The debate about whether U.S. public companies are afflicted by short-termism rather than more beneficial longer-term behavior and, if so, its effect on our economy is ubiquitous. It occupies increasing attention in corporate board rooms, executive suites and investment management businesses from the smallest to the largest. The debate is a commonplace topic in the legal and academic worlds as well as the financial press, and it is rapidly spreading to more general news outlets and the political scene—to the point where at least one Presidential candidate has made the debate a focal point of her tax reform platform.
A complicating factor in the debate is that there is no consensus about what short-term and long-term refer to. Is or should the debate be about:
- investor behavior (e.g., short-term traders versus long-term holders),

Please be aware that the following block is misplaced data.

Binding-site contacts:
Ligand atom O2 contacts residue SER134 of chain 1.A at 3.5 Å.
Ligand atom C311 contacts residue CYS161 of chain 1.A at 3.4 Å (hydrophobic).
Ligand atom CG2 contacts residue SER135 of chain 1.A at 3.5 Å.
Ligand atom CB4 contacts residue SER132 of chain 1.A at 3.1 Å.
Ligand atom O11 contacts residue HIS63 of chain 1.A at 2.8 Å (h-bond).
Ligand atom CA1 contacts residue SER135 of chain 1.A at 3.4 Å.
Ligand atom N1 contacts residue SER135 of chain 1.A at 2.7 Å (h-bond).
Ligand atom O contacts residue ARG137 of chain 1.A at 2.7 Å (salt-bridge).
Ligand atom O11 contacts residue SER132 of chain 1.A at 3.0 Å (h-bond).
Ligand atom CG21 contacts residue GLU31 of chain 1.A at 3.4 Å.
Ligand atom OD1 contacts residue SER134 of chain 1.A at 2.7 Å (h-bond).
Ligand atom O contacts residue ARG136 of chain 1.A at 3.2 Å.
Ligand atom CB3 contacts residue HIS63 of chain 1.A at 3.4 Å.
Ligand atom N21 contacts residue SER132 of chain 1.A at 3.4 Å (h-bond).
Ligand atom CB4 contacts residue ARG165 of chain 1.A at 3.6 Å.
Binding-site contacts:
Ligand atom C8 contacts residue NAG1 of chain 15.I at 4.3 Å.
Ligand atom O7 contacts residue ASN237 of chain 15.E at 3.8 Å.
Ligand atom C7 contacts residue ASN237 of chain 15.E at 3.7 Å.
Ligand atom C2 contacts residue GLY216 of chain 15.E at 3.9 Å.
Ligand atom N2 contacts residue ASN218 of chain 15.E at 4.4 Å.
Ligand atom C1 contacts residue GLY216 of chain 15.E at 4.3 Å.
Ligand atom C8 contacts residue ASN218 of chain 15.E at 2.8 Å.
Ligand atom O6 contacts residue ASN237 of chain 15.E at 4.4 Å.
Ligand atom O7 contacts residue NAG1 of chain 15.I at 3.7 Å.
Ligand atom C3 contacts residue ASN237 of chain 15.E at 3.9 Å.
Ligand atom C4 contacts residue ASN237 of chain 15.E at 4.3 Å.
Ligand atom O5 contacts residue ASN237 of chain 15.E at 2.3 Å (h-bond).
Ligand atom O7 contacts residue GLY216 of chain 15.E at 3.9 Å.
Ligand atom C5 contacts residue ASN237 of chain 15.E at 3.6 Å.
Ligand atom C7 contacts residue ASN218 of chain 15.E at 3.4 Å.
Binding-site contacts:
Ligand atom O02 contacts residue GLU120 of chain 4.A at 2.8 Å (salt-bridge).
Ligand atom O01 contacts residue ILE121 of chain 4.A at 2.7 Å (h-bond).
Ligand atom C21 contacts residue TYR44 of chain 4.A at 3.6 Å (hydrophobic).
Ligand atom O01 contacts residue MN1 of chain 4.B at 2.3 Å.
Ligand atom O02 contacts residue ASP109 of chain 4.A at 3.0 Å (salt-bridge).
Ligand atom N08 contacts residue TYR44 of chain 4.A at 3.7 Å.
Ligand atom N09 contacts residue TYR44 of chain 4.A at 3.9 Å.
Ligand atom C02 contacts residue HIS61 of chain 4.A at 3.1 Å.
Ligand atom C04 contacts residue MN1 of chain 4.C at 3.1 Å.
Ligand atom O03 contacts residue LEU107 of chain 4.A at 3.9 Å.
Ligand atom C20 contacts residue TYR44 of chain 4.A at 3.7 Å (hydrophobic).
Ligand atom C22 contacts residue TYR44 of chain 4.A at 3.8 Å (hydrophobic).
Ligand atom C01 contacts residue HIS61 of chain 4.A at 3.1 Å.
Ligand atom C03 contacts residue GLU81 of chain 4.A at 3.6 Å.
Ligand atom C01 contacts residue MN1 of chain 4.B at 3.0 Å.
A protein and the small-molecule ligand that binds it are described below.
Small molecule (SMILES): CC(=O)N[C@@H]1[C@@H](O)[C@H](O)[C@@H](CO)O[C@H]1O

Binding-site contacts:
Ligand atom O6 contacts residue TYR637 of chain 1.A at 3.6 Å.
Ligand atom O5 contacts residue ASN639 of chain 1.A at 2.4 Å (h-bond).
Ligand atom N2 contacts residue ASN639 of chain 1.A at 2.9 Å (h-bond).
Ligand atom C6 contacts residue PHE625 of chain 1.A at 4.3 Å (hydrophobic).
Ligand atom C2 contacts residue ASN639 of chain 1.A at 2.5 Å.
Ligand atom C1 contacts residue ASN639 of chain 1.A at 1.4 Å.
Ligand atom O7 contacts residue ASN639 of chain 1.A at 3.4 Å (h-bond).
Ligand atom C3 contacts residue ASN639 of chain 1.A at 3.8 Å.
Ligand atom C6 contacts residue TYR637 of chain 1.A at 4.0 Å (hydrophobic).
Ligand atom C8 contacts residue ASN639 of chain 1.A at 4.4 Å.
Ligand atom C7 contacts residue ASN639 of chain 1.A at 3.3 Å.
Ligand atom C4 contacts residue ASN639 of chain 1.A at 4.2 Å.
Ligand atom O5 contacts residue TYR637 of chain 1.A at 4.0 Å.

- investor objectives (e.g., increases in portfolio value in the short-term at the cost of foregoing better long-term fund performance),
- corporate behavior (e.g., focusing on short-term profitability to meet or better quarterly performance goals to the detriment of greater long-term profitability), or
- corporate objectives and strategy (e.g., engaging in financial engineering to generate short-term value creation, thereby precluding long-term investment in building the business through research and development, improved plants and production methods or product and market expansion)?